The toxicity of methylmercury (MeHg) in humans is well established and the main source of exposure is via the consumption of large marine fish and mammals. Of particular concern are the potential neurodevelopmental effects of early life exposure to low-​levels of MeHg. Therefore, it is important that pregnant women, children and women of childbearing age are, as far as possible, protected from MeHg exposure. Within the European project DEMOCOPHES, we have analyzed mercury (Hg) in hair in 1799 mother-​child pairs from 17 European countries using a strictly harmonized protocol for mercury anal. Parallel, harmonized questionnaires on dietary habits provided information on consumption patterns of fish and marine products. After hierarchical cluster anal. of consumption habits of the mother-​child pairs, the DEMOCOPHES cohort can be classified into two branches of approx. similar size: one with high fish consumption (H) and another with low consumption (L)​. All countries have representatives in both branches, but Belgium, Denmark, Spain, Portugal and Sweden have twice as many or more mother-​child pairs in H than in L. For Switzerland, Czech Republic, Hungary, Poland, Romania, Slovenia and Slovakia the situation is the opposite, with more representatives in L than H. There is a strong correlation (r=0.72) in hair mercury concn. between the mother and child in the same family, which indicates that they have a similar exposure situation. The clustering of mother-​child pairs on basis of their fish consumption revealed some interesting patterns. One is that for the same sea fish consumption, other food items of marine origin, like seafood products or shellfish contribute significantly to the mercury levels in hair. We conclude that addnl. studies are needed to assess and quantify exposure to mercury from seafood products, in particular. The cluster anal. also showed that 95​% of mothers who consume once per wk fish only, and no other marine products, have mercury levels 0.55 μg​/g. Thus, the 95th percentile of the distribution in this group is only around half the US-​EPA recommended threshold of 1 μg​/g mercury in hair. Consumption of freshwater fish played a minor role in contributing to mercury exposure in the studied cohort. The DEMOCOPHES data shows that there are significant differences in MeHg exposure across the EU and that exposure is highly correlated with consumption of fish and marine products. Fish and marine products are key components of a healthy human diet and are important both traditionally and culturally in many parts of Europe. Therefore, the communication of the potential risks of mercury exposure needs to be carefully balanced to take into account traditional and cultural values as well as the potential health benefits from fish consumption. European harmonized human biomonitoring programs provide an addnl. dimension to national HMB programs and can assist national authorities to tailor mitigation and adaptation strategies (dietary advice, risk communication, etc.) to their country's specific requirements. [less ▲]

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See detailFish farm impacts on meiofauna and the microbenthic loop in Posidonia oceanica meadows
Pete, Dorothée ULg; Mannard, Jennifer ULg; Velimirov, Branko et al

in Hendrik, Gheerardyn; Nara Bezerra, Tania; Cnudde, Clio (Eds.) et al Fourteenth International Meiofauna Conference, Aula Academia, Ghent, 11-16 July 2010. (2010, July)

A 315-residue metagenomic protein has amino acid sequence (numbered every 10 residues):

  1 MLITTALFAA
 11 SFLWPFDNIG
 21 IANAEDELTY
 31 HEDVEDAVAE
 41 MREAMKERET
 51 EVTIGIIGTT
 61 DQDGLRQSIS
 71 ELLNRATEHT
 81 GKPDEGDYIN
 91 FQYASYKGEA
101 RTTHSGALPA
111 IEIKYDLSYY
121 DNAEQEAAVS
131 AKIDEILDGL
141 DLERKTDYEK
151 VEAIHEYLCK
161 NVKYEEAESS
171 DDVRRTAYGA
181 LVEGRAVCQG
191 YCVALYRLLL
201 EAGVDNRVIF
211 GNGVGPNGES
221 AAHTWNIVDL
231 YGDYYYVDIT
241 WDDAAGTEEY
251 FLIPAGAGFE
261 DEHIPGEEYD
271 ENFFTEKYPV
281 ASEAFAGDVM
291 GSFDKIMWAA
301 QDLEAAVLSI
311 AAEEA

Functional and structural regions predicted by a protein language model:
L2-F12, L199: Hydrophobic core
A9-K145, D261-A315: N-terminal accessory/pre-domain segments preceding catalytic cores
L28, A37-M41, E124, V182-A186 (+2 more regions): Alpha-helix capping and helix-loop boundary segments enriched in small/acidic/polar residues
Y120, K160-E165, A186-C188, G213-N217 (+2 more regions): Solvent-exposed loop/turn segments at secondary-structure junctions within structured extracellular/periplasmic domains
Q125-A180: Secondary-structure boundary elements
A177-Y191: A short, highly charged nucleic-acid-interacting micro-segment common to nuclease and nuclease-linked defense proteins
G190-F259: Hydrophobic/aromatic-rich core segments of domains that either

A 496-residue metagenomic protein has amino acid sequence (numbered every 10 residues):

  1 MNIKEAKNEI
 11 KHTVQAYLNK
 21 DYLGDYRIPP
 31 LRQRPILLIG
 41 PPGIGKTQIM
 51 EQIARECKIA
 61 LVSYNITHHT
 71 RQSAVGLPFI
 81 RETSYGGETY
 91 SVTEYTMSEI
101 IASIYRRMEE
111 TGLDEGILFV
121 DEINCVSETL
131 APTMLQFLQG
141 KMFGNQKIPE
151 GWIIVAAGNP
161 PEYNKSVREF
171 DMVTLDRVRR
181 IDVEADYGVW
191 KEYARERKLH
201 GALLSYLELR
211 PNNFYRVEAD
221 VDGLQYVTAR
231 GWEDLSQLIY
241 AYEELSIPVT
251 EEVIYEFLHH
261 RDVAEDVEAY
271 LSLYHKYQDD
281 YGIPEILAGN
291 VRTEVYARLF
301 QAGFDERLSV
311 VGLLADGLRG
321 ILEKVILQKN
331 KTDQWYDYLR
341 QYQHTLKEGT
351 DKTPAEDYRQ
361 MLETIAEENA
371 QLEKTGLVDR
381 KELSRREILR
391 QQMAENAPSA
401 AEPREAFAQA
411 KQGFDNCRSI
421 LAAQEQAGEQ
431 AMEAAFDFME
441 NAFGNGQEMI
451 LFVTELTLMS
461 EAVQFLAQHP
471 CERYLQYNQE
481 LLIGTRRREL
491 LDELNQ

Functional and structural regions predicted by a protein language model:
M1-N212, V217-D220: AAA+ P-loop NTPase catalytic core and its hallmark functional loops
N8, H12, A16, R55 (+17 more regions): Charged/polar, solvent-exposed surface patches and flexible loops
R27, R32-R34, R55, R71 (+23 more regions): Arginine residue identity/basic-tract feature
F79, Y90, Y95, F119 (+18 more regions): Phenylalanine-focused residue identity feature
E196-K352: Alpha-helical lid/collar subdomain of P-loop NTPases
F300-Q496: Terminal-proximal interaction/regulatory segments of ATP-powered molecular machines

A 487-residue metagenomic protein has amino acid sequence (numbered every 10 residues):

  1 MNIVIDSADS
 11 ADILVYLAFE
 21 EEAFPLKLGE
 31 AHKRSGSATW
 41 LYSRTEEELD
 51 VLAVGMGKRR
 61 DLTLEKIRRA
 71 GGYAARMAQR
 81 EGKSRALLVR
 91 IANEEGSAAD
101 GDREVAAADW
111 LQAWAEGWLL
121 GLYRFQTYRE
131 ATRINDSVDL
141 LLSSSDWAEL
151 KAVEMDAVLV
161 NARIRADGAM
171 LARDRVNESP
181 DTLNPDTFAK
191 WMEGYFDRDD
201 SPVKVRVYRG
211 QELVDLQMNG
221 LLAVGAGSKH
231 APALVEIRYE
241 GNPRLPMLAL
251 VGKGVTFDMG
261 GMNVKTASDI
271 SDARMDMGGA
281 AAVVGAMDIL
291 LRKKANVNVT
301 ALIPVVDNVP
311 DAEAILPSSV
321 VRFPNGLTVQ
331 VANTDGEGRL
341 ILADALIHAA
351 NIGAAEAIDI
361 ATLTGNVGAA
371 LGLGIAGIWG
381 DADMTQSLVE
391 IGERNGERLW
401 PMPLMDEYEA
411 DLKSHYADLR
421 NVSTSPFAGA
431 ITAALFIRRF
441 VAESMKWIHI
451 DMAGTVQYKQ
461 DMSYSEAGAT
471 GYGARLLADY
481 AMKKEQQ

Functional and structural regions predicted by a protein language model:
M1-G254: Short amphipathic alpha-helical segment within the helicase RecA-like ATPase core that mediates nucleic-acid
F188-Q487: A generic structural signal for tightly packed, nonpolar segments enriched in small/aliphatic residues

For about ten years, fish farming has been expanding all over the world. Even if this way of producing fishes is presented as a solution against overfishing, its impact on the surrounding environment can ... [more ▼]

For about ten years, fish farming has been expanding all over the world. Even if this way of producing fishes is presented as a solution against overfishing, its impact on the surrounding environment can be important. For example, meadows of Posidonia oceanica, the endemic seagrass of the Mediterranean coastal zone, are fading close to those aquaculture, showing negative impacts on this hot spot of biodiversity. This seagrass is used as an indicator of perturbations, although it does not react quickly, mainly because of its low turnover rate (1,5 y-1). So, it is proposed here to use meiofauna and the microbenthic loop (organic matter, bacteria, microphytobenthos and meiofauna) of this ecosystem to detect earlier perturbations due to fish farms. Moreover, the exergy index, measuring the distance between an ecosystem and its optimum state (climax), is also calculated on the microbenthic loop in order to show its interrest in ecological studies. Study sites are both situated in the Gulf of Calvi (Corsica, France), in P. oceanica meadows, at a depth of 22 m. The studied fish farm is small (10 cages), situated offshore in front of Calvi and produces 40 tons of seabass (Dicentrarchus labrax) per year. The reference site is located in front of the research station STARESO (STation de REcherches Sous-marine et Oceanographiques). Sediment cores (diameter: 4,7 cm) were taken in November 2008 at both sites and sliced in four layers (0-1 cm, 1-2 cm, 2-5 cm and 5-10 cm), according to the expected abundance of meiofauna organisms. Biomass and abundance of every parts of the microbenthic loop were thus analysed. Results concerning abundance, biomass and diversity of meiofauna organisms are presented here and compared with the rest of the microbenthic loop. Values of biomasses are also integrated in the calculation of the exergy index. Finally, this study evaluate the interest of meiofauna and the microbenthic loop to detect perturbations due to an aquaculture. [less ▲]